Rockbridge County, Virginia

Rockbridge County is a county in the Shenandoah Valley on the western edge of the Commonwealth of Virginia. As of the 2020 census, the population was 22,650. Its county seat is the city of Lexington.[1] Rockbridge County completely surrounds the independent cities of Buena Vista and Lexington. The Bureau of Economic Analysis combines the independent cities of Buena Vista and Lexington with Rockbridge County for statistical purposes.

Rockbridge County
Church Hill (Lexington, Virginia)
Official seal of Rockbridge County
Map of Virginia highlighting Rockbridge County
Location within the U.S. state of Virginia
Map of the United States highlighting Virginia
Virginia's location within the U.S.
Coordinates: 37°49′N 79°27′W / 37.81°N 79.45°W / 37.81; -79.45
Country United States
State Virginia
FoundedOctober 1777 (established)
1778 (organized)
Named forNatural Bridge
SeatLexington
Largest townLexington
Area
 • Total601 sq mi (1,560 km2)
 • Land598 sq mi (1,550 km2)
 • Water3.4 sq mi (9 km2)  0.6%
Population
 (2020)
 • Total22,650
 • Density38/sq mi (15/km2)
Time zoneUTC−5 (Eastern)
 • Summer (DST)UTC−4 (EDT)
Congressional district6th
Websitewww.co.rockbridge.va.us

HistoryEdit

 
Maple Hall, antebellum home in Rockbridge County north of Lexington

Rockbridge County was established in October 1777, from parts of now neighboring Augusta and Botetourt counties, and the first county elections were held in May 1778. Rockbridge County was named for Natural Bridge, a notable landmark in the southern portion of the county. Rockbridge County was formed during an act of assembly intended to reduce the amount of travel to the nearest courthouse, and to ensure trials were held fairly, and among friends rather than strangers. The first court session in Rockbridge County was held at the home of Samuel Wallace on April 7, 1778. Slaves were far fewer in Rockbridge County than in many parts of Virginia, and, thus, the anti-slavery movement was stronger in Rockbridge than in other Virginia areas. For instance, several faculty members at Washington College (now Washington and Lee University) vigorously opposed slavery. However, many of the wealthiest residents of Rockbridge County owned slaves and passed down those slaves to their widows and children.[2]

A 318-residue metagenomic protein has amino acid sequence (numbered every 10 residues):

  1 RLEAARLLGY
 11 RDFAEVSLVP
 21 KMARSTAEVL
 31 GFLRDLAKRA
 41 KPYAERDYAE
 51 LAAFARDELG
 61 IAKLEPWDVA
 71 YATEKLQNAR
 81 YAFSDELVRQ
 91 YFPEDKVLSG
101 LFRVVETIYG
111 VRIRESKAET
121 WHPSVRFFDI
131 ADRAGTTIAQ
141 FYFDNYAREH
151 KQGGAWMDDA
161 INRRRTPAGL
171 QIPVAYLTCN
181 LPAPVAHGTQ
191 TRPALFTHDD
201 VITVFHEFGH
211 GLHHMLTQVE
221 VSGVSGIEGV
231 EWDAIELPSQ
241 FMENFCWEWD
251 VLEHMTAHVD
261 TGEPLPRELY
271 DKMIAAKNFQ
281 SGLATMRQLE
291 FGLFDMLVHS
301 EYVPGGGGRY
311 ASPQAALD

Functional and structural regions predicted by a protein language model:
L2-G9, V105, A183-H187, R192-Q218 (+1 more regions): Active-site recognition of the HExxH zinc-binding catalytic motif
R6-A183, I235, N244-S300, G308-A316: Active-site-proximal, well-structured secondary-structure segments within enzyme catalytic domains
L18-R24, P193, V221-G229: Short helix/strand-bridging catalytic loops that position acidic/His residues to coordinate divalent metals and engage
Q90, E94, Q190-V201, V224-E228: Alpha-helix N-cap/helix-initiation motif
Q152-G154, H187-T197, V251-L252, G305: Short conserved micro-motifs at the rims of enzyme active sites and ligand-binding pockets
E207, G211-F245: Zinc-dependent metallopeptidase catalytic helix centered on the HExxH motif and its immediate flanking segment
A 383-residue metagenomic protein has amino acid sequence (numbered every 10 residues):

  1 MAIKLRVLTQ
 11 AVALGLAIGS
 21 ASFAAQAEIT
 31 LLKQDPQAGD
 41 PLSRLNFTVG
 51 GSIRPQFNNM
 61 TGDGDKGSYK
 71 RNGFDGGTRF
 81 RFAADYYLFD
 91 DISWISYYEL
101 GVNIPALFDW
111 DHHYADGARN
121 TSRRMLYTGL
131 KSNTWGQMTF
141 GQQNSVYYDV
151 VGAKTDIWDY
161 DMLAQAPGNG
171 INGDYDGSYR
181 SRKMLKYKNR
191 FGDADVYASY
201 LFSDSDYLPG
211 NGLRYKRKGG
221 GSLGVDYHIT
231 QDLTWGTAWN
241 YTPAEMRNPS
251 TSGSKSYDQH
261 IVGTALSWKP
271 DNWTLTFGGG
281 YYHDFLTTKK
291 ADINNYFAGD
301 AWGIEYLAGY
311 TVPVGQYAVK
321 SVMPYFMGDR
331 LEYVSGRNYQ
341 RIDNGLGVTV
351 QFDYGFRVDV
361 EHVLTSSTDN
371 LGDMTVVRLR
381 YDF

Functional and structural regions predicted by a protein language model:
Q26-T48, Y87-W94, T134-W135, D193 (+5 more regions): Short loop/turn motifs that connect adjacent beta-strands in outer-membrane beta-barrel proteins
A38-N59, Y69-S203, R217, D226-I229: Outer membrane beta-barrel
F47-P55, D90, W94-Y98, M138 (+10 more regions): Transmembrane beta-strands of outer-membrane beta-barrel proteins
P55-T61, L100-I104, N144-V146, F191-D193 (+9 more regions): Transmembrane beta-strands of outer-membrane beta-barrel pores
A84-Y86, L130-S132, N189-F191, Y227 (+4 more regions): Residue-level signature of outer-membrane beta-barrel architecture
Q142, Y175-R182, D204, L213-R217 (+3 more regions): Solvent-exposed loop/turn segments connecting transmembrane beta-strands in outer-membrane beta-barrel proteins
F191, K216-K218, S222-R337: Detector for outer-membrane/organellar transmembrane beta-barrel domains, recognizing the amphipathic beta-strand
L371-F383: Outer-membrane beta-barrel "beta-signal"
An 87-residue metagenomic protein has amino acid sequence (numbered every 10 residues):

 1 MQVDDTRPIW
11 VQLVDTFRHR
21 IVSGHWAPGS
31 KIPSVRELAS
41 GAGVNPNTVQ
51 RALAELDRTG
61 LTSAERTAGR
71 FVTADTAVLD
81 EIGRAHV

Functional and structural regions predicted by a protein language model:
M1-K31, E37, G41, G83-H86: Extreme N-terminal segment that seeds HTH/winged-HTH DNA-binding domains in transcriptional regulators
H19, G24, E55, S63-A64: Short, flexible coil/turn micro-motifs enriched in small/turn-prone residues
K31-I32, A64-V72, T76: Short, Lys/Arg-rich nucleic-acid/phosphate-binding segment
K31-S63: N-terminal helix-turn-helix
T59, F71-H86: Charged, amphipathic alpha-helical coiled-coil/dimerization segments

Cyrus McCormick invented the reaper near Steele's Tavern at the northern end of the county.

GeographyEdit

The hilly terrain of Rockbridge County was densely wooded in the eighteenth century. Its more level areas have now been cleared and turned to agriculture. The county is bordered by high ridges along its NW and SE borders, with the crests running NE-SW. The terrain's highest point (4,072 feet/1241 meters ASL) is Rocky Mountain on its SE border with Amherst County.[3]

 
View of the Maury River, near Lexington

According to the US Census Bureau, the county has a total area of 601 square miles (1,560 km2), of which 598 square miles (1,550 km2) is land and 3.4 square miles (8.8 km2) (0.6%) is water.[4]

Adjacent countiesEdit

National protected areasEdit

Major highwaysEdit

DemographicsEdit

Historical population
Census Pop.
17906,548
18008,94536.6%
181010,31815.3%
182011,94515.8%
183014,24419.2%
184014,2840.3%
185016,04512.3%
186017,2487.5%
187016,058−6.9%
188020,00324.6%
189023,06215.3%
190021,799−5.5%
191021,171−2.9%
192020,626−2.6%
193020,9021.3%
194022,3847.1%
195023,3594.4%
196024,0392.9%
197016,637−30.8%
198017,9117.7%
199018,3502.5%
200020,80813.4%
201022,3077.2%
202022,6501.5%
US Decennial Census[5]
1790–1960[6] 1900–1990[7]
1990–2000[8] 2010–2013[9]

As of the 2000 United States census,[10] there were 20,808 people, 8,486 households, and 6,075 families in the county. The population density was 35 people per square mile (13/km2). There were 9,550 housing units at an average density of 16 per square mile (6/km2). The racial makeup of the county was 95.42% White, 2.97% Black or African American, 0.26% Native American, 0.44% Asian, 0.12% from other races, and 0.78% from two or more races. 0.58% of the population were Hispanic or Latino of any race.

There were 8,486 households, out of which 29.20% had children under the age of 18 living with them, 57.50% were married couples living together, 9.50% had a female householder with no husband present, and 28.40% were non-families. 23.90% of all households were made up of individuals, and 9.90% had someone living alone who was 65 years of age or older. The average household size was 2.43 and the average family size was 2.84.